We are literate. But do we know our literature? That question would not perturb the mind of the average Malayali. The distance between literature and the literate is easily traversed in this coastal state, what with more than half a dozen literary weeklies being published, not to mention fortnightlies and special issues. This was further reinforced when I recently participated in the Kerala Lit Fest in Kozhikode. I had the opportunity to participate in it two years ago. This time, I was overwhelmed by the way it has grown to become one of the most important lit fests in the country.
According to the organisers, it is “the grandest celebration of words, stories, and ideas”, and the “second largest cultural gathering in the country”. I could not agree more. The humble Ravi Deecee, chief facilitator of the Kerala Lit Fest, whispered in my ear that the Kochi-Muziris Biennale was his inspiration. It made me wonder if the ‘People’s Biennale’ in Kochi was the biggest cultural gathering in the country. The jury is still out.
A couple of years ago, I had visited the Zee Jaipur Literature Festival. It was overcrowded with celebrities and corporate support and appeared to be more like a jamboree of bigwigs than a place where ideas and thoughts were exchanged. I was completely disillusioned by the experience and I began thinking: Is this where literature is at?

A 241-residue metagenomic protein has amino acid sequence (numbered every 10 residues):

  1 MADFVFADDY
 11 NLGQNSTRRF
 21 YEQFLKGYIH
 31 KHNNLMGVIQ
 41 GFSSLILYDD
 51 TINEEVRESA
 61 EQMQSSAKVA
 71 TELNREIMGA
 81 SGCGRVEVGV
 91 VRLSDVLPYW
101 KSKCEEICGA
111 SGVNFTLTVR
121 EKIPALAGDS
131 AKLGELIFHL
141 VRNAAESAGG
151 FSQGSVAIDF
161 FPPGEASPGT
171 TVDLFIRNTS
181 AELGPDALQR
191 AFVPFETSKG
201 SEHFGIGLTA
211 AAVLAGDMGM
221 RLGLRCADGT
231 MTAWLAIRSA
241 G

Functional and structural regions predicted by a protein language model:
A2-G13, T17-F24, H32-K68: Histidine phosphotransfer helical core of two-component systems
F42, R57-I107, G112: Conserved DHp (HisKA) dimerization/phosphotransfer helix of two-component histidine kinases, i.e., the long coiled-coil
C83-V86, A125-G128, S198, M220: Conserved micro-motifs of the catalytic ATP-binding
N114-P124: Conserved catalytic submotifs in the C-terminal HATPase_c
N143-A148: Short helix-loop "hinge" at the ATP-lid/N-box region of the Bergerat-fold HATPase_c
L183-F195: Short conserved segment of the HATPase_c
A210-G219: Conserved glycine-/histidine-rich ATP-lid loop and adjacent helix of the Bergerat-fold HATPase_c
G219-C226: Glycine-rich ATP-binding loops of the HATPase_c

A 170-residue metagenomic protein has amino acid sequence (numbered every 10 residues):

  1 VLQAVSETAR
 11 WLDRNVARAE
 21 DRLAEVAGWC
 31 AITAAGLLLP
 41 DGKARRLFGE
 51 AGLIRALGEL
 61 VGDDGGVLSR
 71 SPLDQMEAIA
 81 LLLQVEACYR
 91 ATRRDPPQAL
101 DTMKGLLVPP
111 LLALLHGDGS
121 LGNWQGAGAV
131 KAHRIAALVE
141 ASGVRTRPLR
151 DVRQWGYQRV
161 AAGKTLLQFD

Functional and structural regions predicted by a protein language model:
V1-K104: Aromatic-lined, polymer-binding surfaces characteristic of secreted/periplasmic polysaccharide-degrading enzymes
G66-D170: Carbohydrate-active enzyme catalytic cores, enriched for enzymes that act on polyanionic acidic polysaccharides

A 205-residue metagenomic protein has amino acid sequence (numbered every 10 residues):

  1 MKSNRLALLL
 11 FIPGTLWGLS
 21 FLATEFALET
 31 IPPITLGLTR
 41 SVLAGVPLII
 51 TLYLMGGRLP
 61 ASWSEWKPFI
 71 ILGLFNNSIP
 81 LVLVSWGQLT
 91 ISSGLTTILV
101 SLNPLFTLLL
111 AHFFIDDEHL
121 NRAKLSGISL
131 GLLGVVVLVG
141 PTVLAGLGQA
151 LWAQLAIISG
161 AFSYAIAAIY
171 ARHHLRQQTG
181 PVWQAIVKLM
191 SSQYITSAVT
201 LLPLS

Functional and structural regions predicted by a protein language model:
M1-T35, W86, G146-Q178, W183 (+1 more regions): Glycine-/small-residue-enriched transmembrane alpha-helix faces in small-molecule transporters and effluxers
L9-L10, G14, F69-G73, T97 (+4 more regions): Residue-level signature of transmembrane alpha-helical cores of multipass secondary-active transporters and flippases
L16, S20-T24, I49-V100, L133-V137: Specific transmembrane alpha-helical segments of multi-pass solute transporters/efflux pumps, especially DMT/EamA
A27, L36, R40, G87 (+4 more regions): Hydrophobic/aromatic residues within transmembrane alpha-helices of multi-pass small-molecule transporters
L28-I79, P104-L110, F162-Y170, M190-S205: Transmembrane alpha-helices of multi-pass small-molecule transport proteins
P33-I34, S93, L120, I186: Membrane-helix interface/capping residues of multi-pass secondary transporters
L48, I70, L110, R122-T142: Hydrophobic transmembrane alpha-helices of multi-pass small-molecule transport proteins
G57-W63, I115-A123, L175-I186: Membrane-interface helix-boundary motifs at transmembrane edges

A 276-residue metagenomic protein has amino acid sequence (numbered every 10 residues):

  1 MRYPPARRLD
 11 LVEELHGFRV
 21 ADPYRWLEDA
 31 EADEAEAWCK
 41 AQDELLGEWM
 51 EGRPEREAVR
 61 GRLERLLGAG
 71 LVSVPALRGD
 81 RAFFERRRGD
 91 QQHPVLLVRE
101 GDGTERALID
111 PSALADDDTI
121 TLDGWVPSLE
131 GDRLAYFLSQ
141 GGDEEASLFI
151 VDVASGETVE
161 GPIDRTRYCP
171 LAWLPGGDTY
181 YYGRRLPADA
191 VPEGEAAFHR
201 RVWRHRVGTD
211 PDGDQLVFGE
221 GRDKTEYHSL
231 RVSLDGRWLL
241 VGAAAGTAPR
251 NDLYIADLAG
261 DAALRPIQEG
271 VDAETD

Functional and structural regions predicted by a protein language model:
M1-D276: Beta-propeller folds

Today there are a number of lit fests from Mumbai to Kolkata, Hyderabad and Bengaluru to the ‘Ka’Lit Fest in Thiruvananthapuram. Yet, Kozhikode to me seemed to be beating other lit fests all ends up when it came to the participation of the youth and local residents. Other lit fests are mostly high-brow affairs where the elite gather to get a fair degree of literary jollies. What added more colour to the Kerala Lit Fest was its location—the Kozhikode beach. The venues were also equally enticing: Ezhuthola, Aksharam, Thulika, Vaakku and a special venue, Vellithira, to screen films.
The Kerala Literature Festival, 2019, saw a massive turnout of 2.6 lakh people attending various sessions conducted by around 500 guest speakers and authors. The topics covered were invigorating to say the least—everything from Sabarimala and women empowerment to literature and rebuilding Kerala after the floods.
I returned with a lingering thought that writers are at the shy end of the spectrum—silent watchers of life rather than noisy graspers of it. It is such thronging crowds that allow them to be in zones where they can speak their minds. In that respect, the Kerala Lit Fest will be marked in the sands of time. It takes a city to organise a festival like KLF.
Speaking of which, I must say that my mental floss about KLF was soon cleaned out by the event that the Kochi Biennale Foundation was about to host: the first ever contemporary art auction in Kochi. But by the night of January 18, when the auction was about to conclude, all my apprehensions vanished, because most of the bidders were young people from Kerala. They had no inhibitions in putting their money where their heart was—the art works on sale. Such confidence would go a long way towards encouraging the young artists whose works were among the ones auctioned. KLF and KBF’s auction for flood relief are to quote American author Thomas Pynchon: “I don’t believe in any of it, Ode”.